Advertising simply cannot wait to tell you about itself. This I’ve quickly come to realize. It’s a business of prolific boosters and publishers that collectively generate so much unsolicited, inward looking content, you start to infer their paid client work is a little slow. Or that the whole industry is on speed. People with ad careers seem to blog, tweet, speak and podcast at four or five times the rate of humans in general, mostly on issues tied to media and marketing.
For someone like me, keen to self-educate, everything from the basics of advertising to its most arcane nuance is readily available online. There’s Ad Age for news and editorials; PSFK is tops for planning, which is my main interest; agencies run staff blogs to trot out in-house ideas and expertise — the dual currencies of Adland; and loads of professionals regularly post to personal sites with a mix of advice, anecdotes and relevant fodder. In five minutes you can build an RSS feed charged with more potential knowledge than you could ever hope to absorb (unless you land some of that good ad industry speed). And the posts keep piling up every day.
The caveat: this resource wealth threatens to bury you, Khrushchev style. It can fast become too much of a good thing if you’re not careful. My efforts to learn and to keep abreast of key trends and happenings are routinely hijacked by the sheer volume of information on tap. It’s not uncommon I find myself 40 tabs deep at midnight reading the comments thread of a post about The 7 Habits of Highly Effective Branded Content. The articles start blending together. The buzzwords buzz louder and louder until they drown out any discernible meaning in the text. This Slideshare has…98 slides?! What the hell, man? And God forbid you stumble across some bloated blogroll with four-score new ad sites you didn’t know about, but that you now can’t resist exploring for fear of missing something crucial.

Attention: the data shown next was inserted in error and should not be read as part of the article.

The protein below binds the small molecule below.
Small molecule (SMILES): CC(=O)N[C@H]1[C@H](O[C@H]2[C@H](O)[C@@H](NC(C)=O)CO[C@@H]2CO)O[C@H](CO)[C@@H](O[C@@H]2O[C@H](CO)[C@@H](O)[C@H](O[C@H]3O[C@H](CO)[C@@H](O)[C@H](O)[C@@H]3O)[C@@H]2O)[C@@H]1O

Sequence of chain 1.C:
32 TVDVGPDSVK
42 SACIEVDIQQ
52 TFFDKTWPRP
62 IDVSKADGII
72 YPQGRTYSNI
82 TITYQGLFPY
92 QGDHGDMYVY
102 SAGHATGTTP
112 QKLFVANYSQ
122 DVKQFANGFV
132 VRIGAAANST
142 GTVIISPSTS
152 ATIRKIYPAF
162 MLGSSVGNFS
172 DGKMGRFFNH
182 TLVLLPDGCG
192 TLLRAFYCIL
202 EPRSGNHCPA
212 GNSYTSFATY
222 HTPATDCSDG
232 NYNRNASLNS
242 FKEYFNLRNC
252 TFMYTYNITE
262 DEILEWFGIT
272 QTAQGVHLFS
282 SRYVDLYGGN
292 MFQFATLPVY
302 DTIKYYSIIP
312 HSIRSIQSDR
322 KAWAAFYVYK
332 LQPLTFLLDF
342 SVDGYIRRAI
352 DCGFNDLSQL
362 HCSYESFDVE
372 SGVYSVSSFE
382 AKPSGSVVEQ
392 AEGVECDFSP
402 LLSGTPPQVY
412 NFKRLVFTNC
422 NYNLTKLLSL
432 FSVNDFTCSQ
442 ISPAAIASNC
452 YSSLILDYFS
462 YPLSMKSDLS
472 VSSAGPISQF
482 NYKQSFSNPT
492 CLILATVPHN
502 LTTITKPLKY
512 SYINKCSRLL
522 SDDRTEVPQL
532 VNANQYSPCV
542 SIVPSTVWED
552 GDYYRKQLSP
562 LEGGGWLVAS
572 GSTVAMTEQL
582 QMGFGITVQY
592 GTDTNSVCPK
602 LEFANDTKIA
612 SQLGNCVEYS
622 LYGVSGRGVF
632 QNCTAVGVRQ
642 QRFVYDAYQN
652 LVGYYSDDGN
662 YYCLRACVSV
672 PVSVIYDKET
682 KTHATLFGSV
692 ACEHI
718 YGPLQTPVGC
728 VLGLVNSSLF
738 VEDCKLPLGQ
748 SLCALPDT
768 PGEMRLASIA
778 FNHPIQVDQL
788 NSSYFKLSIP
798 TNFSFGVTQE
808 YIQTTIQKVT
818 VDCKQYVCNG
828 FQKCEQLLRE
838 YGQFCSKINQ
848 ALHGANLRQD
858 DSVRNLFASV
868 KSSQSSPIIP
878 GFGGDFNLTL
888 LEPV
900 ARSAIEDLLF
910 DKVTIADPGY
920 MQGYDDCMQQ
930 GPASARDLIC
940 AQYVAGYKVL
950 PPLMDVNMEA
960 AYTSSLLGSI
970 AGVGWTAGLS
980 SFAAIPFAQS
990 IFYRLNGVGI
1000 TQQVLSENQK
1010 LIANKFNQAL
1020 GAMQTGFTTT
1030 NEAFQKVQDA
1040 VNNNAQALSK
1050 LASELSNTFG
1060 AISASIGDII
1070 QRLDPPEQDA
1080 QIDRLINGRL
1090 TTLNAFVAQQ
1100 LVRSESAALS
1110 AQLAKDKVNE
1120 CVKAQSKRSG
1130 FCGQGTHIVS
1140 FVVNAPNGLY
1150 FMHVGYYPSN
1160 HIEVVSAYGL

Clearly, my relationship with the democratization of content is…conflicted.
But as an advertising hopeful, the two real problems with hopping on that information hamster wheel are:
- You’re not really doing anything. There’s brief and fleeting triumph in emptying Google Reader, but it doesn’t amount to any new skill or experience — and you’ve nothing to show for it. In its own subversive way, reading online can become high-level procrastination dolled up as “research.” Instead, consider creating something or meeting someone new.
- You’re not sharpening your edge. It’s true what they say about all work and no play — especially for ad people, who win by leveraging their quirks and hobbies and niche-cultural awareness. Diversity is an asset; uniformity of thoughts and influences is poison. If all you do is bend and drink from the same info trough as the rest of the industry, what’s your advantage? What unique value do you bring?
To combat excessive reading and navel gazing, one method I’ve started to employ is to simply make myself too busy with other, more fruitful tasks. More freelance work, more informational interviews, more coffee meetings with generous ad pros around Portland. Being conversant in industry matters is useful, I’ve learned, but the battle to stay ahead is ultimately a losing one.
Previously on AdPulp: The Surfer’s Journey, Volume 1